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Antivirus firm predicts bug flood

Virus attacks may triple by the end of the year, according to new research from British antivirus software company MessageLabs.

Virus attacks may triple by the end of the year, according to research from British antivirus software company MessageLabs, which projected that government departments and companies will collapse under the weight of malicious e-mail attachments.

The research indicates virus incidents will increase dramatically over the coming year. Within government offices, the number of virus incidents is predicted to rise 222 percent, with e-mail use increasing just 62 percent by comparison.

A similarly worrying situation is predicted for the commercial sector. The manufacturing industry can expect virus outbreaks to increase 234 percent with e-mail use up only 124 percent, and the media sector will see 219 percent more viruses this year, with a 137 percent increase in e-mail usage.

The figures are extrapolated from the increase in virus incidents MessageLabs customers saw between January 2000 and February 2001. In this time, MessageLabs says it scanned more than 50 million e-mail messages for viruses. "The figures are disturbing," said MessageLabs Chief Technical Officer Mark Sunner. "Although the use of e-mail continues to flourish, and awareness of viruses increases, we aren't seeing a proportional rise in effective virus protection."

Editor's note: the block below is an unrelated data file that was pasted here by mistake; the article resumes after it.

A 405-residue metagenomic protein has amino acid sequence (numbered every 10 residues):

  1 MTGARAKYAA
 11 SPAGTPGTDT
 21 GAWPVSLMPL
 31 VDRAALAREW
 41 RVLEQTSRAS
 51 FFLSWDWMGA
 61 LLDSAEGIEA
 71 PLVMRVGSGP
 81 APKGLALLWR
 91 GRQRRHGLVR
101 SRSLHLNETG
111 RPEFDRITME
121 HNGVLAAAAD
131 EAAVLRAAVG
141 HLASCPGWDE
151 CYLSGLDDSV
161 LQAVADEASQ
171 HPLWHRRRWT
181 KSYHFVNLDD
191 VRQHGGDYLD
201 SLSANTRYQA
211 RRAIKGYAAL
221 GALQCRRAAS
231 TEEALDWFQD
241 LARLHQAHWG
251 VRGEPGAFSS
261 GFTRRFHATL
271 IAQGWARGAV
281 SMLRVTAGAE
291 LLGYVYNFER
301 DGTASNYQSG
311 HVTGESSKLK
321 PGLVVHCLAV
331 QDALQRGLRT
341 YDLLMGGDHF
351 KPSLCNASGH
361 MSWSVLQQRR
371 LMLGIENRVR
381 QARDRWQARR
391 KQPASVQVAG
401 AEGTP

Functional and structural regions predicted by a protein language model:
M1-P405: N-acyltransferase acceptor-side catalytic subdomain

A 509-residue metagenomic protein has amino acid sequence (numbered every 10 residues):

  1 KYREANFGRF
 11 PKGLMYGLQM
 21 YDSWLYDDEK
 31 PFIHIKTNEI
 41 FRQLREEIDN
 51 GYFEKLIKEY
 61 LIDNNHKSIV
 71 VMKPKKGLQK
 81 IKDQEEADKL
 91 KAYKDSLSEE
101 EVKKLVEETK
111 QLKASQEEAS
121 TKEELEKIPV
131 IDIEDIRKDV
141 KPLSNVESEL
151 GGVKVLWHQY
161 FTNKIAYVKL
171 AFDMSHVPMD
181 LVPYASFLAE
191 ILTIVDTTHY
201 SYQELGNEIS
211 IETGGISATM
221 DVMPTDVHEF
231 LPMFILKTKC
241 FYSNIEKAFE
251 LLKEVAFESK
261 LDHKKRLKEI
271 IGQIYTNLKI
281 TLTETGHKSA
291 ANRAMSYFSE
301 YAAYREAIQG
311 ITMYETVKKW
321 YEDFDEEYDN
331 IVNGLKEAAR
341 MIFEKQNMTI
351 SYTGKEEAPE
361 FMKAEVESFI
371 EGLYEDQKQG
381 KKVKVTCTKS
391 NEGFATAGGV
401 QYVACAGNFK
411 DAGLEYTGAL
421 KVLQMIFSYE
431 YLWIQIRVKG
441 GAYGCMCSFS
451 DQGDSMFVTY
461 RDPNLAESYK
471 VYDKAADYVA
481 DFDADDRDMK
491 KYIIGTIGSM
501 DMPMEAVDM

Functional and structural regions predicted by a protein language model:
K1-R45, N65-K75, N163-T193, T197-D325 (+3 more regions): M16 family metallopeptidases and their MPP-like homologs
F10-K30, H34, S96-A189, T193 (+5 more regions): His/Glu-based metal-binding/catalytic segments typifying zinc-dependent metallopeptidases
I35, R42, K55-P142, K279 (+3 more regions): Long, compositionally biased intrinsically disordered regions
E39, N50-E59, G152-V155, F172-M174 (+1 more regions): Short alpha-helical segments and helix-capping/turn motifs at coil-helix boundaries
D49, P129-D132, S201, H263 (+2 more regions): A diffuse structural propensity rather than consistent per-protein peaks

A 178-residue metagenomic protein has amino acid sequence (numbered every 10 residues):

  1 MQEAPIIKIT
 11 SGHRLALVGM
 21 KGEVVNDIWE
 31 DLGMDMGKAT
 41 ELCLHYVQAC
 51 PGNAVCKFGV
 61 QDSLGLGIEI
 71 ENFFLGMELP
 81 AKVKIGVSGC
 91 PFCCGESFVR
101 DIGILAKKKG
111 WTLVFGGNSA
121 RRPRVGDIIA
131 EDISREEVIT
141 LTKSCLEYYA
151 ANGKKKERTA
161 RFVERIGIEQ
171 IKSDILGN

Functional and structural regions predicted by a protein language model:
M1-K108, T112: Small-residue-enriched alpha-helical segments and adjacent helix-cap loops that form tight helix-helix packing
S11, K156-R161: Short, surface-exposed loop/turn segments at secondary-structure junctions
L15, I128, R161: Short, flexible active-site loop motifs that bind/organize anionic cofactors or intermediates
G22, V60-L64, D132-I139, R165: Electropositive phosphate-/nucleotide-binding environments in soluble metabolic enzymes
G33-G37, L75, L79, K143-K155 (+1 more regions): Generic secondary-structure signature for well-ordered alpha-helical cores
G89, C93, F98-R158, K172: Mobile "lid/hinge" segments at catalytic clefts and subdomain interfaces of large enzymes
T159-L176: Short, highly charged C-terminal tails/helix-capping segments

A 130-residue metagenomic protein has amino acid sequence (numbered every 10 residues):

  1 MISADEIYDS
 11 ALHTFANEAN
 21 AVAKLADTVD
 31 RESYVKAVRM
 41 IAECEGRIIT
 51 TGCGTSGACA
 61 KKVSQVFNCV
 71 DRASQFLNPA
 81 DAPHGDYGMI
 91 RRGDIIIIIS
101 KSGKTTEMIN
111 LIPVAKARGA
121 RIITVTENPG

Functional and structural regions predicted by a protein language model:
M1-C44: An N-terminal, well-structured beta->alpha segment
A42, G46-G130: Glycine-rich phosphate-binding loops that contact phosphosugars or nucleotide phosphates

Many virus experts blame virus outbreaks on a lack of common sense among Internet users, but Sunner said that companies can't afford to rely on educating users. "It is unrealistic to expect employees to be wholly responsible for stopping viruses by updating antivirus software," he said. "The figures show that there are now just too many viruses and virus variants out there for traditional (antivirus) software to cope with," he added.

Graham Cluley, head of virus research at another Brtish antivirus software company, Sophos, said it's not time to panic. "I think that predictions that it will mean the end of industry are pessimistic," he said. "I don't think there is any scientific evidence that the situation is going to get radically worse than it is now."

Staff writer Will Knight reported from London.